09 SES 05 C, Exploring Teacher Attitudes towards Education Standards and Standardized Assessment
The world is rapidly and irreversibly changing and the Russian government recognizes that as much as other countries, Russia needs to make sure that its education system corresponds to the current challenges. The introduction of the new federal educational standards in 2010 is one of the major attempts of the government to approach these challenges and to keep the system up-to-date. However, it is important to question if these bureaucratic changes have had any significant impact on real teaching practices and brought about the desired improvements.
Though it is often argued across many countries that professional standards are vital for enforcing accountability in education, Darling-Hammond (1999) cautions that ‘teaching standards are not a magic bullet’ and instead of increasing quality they can sometimes limit the development of the field. Sachs (2003) stresses that in order to prevent this from happening teachers themselves need to play an important role in forming and developing their professional standards. In her view when standards are mainly government-developed and government-imposed they not only promote ‘one particular view of teaching and what it means to be a teacher’ but they are also likely to be met with resistance.
It has to be noted that resistance towards standards may currently be a global educational issue. Based on their review of international experience, Zabrodin and Gayazova (2013) report that the introduction of new standards more often than not elicits negative reactions from teachers. In our opinion it would not be reasonable simply to assume that teachers across the globe generally tend to be unenthusiastic about change. This international trend could be an indication that few countries invite teachers to participate in forming standards. In fact, there could be a variety of other context-specific factors at play in each particular country explaining this overall disagreement with standards.
Looking at the Russian situation specifically, Zabrodin and Gayazova (2013) note that a few spokespeople from the Russian teaching community have declared that they do not welcome the new standards, expressing some concerns and reservations. In our study we intend to take a closer look at the current situation in Russia and see if these spokespeople represent the general view of standards. The main goal of the present research project is to study how teachers are responding to the governmental initiative – how they are interpreting and using the new professional standards in their work and if they feel motivated and prepared enough to work under the new standards. Along with that we aim to explore different factors that might be directly or indirectly influencing teachers’ attitudes and see if and how these attitudes change over time.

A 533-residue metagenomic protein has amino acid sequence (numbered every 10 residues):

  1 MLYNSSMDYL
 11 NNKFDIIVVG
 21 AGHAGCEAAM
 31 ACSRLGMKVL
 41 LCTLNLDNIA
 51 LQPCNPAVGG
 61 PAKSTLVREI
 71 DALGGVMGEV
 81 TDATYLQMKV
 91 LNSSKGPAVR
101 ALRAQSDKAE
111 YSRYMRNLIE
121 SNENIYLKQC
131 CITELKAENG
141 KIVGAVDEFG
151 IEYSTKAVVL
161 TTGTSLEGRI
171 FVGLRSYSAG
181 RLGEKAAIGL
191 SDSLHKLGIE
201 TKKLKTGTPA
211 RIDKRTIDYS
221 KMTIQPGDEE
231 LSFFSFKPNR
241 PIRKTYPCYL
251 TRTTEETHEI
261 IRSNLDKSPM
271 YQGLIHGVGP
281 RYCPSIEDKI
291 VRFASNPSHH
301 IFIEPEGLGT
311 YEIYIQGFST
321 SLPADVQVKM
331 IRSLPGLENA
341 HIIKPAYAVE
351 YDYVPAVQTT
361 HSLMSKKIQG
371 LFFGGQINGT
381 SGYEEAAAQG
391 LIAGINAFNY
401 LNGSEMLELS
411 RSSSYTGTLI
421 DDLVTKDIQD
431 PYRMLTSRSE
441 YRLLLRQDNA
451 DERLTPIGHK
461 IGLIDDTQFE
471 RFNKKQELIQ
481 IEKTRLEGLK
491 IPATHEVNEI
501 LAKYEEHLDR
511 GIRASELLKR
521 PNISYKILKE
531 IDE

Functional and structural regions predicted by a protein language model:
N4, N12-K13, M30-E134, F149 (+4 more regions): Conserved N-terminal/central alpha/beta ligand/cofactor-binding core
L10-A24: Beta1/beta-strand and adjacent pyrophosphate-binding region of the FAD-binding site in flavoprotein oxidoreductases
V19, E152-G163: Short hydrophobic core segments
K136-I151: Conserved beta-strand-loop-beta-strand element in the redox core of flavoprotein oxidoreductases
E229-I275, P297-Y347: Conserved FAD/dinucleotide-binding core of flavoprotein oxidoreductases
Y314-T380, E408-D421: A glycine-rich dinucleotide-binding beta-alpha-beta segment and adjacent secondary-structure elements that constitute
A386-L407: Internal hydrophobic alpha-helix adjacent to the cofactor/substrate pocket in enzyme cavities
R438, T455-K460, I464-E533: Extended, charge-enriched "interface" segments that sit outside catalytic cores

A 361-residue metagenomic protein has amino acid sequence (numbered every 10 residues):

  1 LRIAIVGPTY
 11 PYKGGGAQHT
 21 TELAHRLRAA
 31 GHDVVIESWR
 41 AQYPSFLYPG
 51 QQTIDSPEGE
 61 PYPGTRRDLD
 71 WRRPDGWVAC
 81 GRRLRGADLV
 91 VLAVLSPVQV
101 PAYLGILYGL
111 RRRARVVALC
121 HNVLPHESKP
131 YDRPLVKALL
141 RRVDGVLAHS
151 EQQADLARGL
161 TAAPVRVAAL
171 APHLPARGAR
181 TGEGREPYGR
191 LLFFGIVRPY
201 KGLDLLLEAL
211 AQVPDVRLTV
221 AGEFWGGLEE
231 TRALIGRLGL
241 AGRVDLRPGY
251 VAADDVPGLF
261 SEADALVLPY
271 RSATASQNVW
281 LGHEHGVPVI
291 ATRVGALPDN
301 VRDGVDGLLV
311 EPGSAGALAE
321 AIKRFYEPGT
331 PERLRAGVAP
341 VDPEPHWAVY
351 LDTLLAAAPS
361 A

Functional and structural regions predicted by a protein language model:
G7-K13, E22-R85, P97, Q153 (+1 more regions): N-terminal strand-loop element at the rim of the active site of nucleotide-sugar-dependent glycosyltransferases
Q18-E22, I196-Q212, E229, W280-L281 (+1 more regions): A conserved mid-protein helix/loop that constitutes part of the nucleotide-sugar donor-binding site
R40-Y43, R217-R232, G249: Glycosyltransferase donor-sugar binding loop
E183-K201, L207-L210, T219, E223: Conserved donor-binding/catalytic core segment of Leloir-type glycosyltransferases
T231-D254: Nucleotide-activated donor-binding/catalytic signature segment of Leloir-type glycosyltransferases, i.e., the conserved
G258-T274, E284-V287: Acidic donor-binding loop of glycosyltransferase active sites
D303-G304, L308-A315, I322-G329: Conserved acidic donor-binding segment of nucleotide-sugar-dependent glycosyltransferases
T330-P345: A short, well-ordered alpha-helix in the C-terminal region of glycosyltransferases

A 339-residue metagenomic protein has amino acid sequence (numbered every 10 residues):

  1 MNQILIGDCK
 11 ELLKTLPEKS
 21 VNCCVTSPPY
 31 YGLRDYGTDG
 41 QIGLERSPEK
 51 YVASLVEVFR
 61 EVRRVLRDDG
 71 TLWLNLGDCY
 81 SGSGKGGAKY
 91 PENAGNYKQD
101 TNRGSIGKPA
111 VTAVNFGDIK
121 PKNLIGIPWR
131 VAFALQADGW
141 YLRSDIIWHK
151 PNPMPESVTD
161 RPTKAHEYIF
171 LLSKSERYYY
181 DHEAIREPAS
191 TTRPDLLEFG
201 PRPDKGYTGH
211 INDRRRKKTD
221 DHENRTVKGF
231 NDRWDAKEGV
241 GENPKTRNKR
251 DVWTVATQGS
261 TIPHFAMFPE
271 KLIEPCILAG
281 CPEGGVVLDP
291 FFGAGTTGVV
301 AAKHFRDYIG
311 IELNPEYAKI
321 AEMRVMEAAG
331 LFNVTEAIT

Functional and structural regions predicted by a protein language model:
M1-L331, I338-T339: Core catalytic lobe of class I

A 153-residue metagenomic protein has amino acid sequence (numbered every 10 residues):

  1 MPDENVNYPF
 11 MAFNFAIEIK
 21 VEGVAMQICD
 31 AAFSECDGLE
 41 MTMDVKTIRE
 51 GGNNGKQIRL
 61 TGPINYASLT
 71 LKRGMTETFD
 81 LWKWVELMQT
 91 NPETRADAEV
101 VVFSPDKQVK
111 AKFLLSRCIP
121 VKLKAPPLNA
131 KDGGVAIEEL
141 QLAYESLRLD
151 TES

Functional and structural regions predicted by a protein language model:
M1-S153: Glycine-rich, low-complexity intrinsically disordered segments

Darling-Hammond, L. (1999). Reshaping Teaching Policy, Preparation, and Practice. Influences of the National Board for Professional Teaching Standards. American Association of Colleges for Teacher Education, AACTE Publications, 1307 New York Avenue, NW, Suite 300, Washington, DC 20005-4701. Sachs, J. (2003). Teacher professional standards: controlling or developing teaching?. Teachers and Teaching: theory and practice, 9(2), 175-186. Zabrodin Yu.M. & Gayazova L.A. (2013). The professional standard of a teacher: the problems of socio-professional discussion. Psychological Science and Education psyedu.ru, 2013(3).
00. Central Events (Keynotes, EERA-Panel, EERJ Round Table, Invited Sessions)
Network 1. Continuing Professional Development: Learning for Individuals, Leaders, and Organisations
Network 2. Vocational Education and Training (VETNET)
Network 3. Curriculum Innovation
Network 4. Inclusive Education
Network 5. Children and Youth at Risk and Urban Education
Network 6. Open Learning: Media, Environments and Cultures
Network 7. Social Justice and Intercultural Education
Network 8. Research on Health Education
Network 9. Assessment, Evaluation, Testing and Measurement
Network 10. Teacher Education Research
Network 11. Educational Effectiveness and Quality Assurance
Network 12. LISnet - Library and Information Science Network
Network 13. Philosophy of Education
Network 14. Communities, Families and Schooling in Educational Research
Network 15. Research Partnerships in Education
Network 16. ICT in Education and Training
Network 17. Histories of Education
Network 18. Research in Sport Pedagogy
Network 19. Ethnography
Network 20. Research in Innovative Intercultural Learning Environments
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Network 23. Policy Studies and Politics of Education
Network 24. Mathematics Education Research
Network 25. Research on Children's Rights in Education
Network 26. Educational Leadership
Network 27. Didactics – Learning and Teaching
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